Tuesday, February 19, 2013

FAMILY CURSE - Twilight Language

1-2-Hex on you. Cross your fingers, throw salt, knock wood, say a little prayer, run like hell. You cannot escape the Curse. You cannot escape your blood. Family Curse.

Hypnotic art-punk. Psychedelic without being "psych." Throbbing rhythms. Can a melody be "brutal"? Doom Pop at its finest. Songs about decay, the Old World, war, disease, love and murder. Family Curse leave the beachheads in the sun, content to bask in their own mundane existence. Family Curse believes in the power of the song, that there is still meaning and worth left in metaphor, melody, and message. Family Curse places their trust in the intrinsic mystery of the unseen world. In the shadows, that is where the quest for answers must begin.

Twilight Language concerns itself with the breakdown of modern communication via a glimpse at a world that on the surface seems far removed from our own, part of a distant past, but in fact was merely only a century ago. Or is it now? Time bends back upon itself.

The motorik punk of "No Return" opens the album by heading towards the white light. Is it a train? Or the end as beginning? "Julia Armant" is revived from the debut single, here treated with hand-claps and even more of a resonating ache. "Truth Will Out" is avant-hardcore at its finest; two minutes of frantic flail, singer Erick Bradshaw H excoriating his demons and guitars radiating all manner of face-melting noises. "Arcane Radio" is a dance hit from an alternate past, one filled with imagination and adventure. It ends on a bitter note however, innocence lost and thrown in the trash. "Zig Zag/Dead Drop" closes the side with a trance-inducing tale of espionage, betrayal and murder. The music moves as if under a heavy fog of confusion and dread. The spaghetti western touches conclude a dramatic tale.

Side Two comes at you with a cynical sneer and a knife hidden behind its back; "NY NY NY" is a sarcastic stab at Family Curse's hometown, which happens to be one of the biggest, greatest and most frustrating cities in the entire world. We only hurt you cuz we love you, baby. This song refers back to late '70s New York punk, obsessed and repulsed by the city of its birth. The dirty streets of Manhattan replaced by the boring streets of Brooklyn. "Memory Sickness" recalls forgotten masters of socially-aware post-hardcore like Gray Matter and The Proletariat. It's noisy, jagged, and oppressive, but does not forsake a haunting melody and memorable chorus. "Trench Warfare" is a nasty tune; pounding, angular rhythms, courtesy of drummer Chris Kulcsar and bassist Joe Santa Ana Maria, are serrated by Ken Edge's Albini-worthy guitar-slash while Bradshaw's vein-bursting vocals are trapped in the muck and guts of the trenches of WWI. No one gets out alive. "Ex Flame Expressions" is unabashedly about the fairer sex, that is to say, the other sex; the one you are not. Bitterness can be its own power, might as well own it. Final track "Scorched Earth Policy" is a Cormac McCarthy-inspired anthem for all of the bandits, marauders and roving killers that made this country "great." America was born in blood and turmoil, and not much has changed. The difference is, now we are aware of traumatic events quicker and in more detail than at any point in our history. Twilight language.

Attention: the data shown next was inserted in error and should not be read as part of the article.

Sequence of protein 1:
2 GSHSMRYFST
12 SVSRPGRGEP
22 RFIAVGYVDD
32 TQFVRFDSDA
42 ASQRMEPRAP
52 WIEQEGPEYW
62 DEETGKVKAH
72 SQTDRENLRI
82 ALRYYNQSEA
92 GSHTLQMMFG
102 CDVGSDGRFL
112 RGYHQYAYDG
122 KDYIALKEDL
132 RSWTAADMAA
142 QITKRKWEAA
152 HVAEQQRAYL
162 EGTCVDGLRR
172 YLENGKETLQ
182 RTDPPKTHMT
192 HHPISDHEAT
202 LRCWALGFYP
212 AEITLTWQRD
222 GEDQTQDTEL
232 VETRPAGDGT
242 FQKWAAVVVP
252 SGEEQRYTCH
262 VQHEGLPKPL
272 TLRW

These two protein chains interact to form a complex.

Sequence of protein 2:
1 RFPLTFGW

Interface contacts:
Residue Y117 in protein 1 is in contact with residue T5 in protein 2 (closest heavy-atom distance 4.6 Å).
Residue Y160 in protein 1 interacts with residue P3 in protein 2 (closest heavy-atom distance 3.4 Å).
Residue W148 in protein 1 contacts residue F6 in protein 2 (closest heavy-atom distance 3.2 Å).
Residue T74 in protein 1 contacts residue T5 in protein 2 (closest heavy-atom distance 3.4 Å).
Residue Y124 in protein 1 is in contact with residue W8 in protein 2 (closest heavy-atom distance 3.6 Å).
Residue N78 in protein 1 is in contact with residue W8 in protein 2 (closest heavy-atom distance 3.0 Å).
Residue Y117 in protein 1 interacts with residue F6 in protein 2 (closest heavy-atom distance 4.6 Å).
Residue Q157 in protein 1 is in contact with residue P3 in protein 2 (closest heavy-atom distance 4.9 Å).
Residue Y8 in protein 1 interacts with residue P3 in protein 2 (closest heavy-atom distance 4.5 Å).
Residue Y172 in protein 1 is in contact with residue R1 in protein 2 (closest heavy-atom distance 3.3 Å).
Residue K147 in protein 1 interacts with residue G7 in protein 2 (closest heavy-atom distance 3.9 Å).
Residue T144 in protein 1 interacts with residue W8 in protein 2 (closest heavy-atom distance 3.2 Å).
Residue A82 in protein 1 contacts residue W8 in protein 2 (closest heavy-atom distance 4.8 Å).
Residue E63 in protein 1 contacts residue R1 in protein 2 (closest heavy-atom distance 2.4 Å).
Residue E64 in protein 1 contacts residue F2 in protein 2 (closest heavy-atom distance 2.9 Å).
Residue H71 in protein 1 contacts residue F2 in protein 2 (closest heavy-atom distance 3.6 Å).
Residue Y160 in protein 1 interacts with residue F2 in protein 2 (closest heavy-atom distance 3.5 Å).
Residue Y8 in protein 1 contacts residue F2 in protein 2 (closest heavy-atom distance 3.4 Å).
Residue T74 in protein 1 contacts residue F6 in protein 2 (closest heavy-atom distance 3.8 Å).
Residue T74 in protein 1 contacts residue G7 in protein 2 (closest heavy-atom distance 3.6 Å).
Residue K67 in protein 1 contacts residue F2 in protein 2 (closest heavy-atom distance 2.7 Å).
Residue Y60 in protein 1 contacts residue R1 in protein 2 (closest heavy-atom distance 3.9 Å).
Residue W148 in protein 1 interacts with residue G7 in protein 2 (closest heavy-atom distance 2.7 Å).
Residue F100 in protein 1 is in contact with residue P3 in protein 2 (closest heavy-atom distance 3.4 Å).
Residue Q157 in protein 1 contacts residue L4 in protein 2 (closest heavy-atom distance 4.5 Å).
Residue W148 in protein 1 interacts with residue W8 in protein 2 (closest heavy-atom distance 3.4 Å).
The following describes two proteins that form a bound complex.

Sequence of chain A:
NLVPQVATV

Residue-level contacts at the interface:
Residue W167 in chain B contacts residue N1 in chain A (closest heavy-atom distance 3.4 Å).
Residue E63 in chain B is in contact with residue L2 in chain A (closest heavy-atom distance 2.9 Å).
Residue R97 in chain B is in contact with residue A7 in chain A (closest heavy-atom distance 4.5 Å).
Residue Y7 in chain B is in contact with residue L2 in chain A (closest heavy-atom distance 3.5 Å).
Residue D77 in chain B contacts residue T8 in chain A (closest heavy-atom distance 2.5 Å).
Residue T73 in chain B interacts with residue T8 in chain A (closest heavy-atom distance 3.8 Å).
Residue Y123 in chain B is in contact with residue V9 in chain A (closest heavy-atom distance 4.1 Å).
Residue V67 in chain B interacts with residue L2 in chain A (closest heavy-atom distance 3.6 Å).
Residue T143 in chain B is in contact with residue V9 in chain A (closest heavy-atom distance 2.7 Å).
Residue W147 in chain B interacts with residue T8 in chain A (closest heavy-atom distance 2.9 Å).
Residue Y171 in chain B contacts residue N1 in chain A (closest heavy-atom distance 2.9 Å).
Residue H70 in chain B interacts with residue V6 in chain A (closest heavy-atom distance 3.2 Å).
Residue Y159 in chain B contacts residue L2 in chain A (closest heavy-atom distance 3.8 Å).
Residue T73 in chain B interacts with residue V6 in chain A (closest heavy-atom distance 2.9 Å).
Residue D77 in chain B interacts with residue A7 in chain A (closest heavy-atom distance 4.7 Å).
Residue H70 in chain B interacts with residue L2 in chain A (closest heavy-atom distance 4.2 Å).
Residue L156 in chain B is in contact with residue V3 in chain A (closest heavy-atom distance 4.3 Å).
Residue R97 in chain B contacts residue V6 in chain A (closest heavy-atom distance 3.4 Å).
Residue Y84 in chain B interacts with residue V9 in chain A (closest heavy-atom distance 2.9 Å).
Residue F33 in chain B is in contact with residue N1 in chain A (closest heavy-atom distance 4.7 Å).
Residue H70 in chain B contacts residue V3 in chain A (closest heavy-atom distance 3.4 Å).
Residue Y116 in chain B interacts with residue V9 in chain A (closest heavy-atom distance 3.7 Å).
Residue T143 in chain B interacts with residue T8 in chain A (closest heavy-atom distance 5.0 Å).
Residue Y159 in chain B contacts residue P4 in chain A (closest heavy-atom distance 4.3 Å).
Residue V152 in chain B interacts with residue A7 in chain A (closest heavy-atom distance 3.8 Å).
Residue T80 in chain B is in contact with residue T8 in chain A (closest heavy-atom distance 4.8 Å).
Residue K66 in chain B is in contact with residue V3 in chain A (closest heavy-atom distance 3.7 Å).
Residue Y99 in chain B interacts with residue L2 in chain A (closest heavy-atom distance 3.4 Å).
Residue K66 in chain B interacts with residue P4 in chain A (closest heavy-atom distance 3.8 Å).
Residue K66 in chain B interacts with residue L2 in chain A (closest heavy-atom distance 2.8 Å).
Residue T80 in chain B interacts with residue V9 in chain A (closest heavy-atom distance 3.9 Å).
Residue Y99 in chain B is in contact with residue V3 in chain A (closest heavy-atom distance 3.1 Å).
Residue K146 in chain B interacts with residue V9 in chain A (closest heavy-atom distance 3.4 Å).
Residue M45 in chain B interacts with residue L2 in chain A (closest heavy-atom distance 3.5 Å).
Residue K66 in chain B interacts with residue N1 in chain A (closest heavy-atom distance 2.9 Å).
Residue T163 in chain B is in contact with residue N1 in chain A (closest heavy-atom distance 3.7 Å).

Sights: video for “Zig Zag/Dead Drop” - http://vimeo.com/63632087
             video for “Julia Armant” -  http://vimeo.com/25529623



YellowGreenRed: “driving, thoughtful punk rock - Naked Raygun with a Wire fascination - his is what punk rock sounds like when kids grow old without growing out of touch”

Roctober: “Family Curse offers some profanely, nasty punk”

Suburban Voice: “hard-edged post-punk rock”

Sorry State: “like they could have come right from This Nation's Saving Grace-era Fall - relentlessly catchy”

Terminal Boredom: “In the best way, this doesn’t sound like it’s from Brooklyn. To lean on the crutch of trite comparisons, imagine Rikk Agnew’s mom replaced his steady diet of bacon grease and donuts or whatever for Monorchid records”

The Wire “Size Matters” Byron Coley: “choppy and loud in the manner of 100 Flowers or Mission of Burma”

Maximumrocknroll:  “Thick, meaty post-punk with snaking basslines, almost funk-punk guitars, and barked vocals. Shards of Yummy Fur or The Birthday Party make their way thought the high-volume attack.”

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